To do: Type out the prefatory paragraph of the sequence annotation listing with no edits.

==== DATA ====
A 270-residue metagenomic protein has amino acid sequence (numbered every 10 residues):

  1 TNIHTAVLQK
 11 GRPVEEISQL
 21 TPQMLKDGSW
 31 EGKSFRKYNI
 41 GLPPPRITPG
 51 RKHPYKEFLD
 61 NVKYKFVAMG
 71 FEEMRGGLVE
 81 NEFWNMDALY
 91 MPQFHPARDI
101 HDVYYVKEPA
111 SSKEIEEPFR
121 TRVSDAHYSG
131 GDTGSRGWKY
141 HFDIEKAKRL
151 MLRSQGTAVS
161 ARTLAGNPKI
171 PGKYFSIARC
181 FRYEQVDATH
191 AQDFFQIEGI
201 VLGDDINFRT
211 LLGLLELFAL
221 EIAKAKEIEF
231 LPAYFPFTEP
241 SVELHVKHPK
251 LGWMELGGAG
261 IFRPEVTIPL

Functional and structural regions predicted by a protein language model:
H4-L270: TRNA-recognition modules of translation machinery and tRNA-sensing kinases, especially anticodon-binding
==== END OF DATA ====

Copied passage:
A 270-residue metagenomic protein has amino acid sequence (numbered every 10 residues):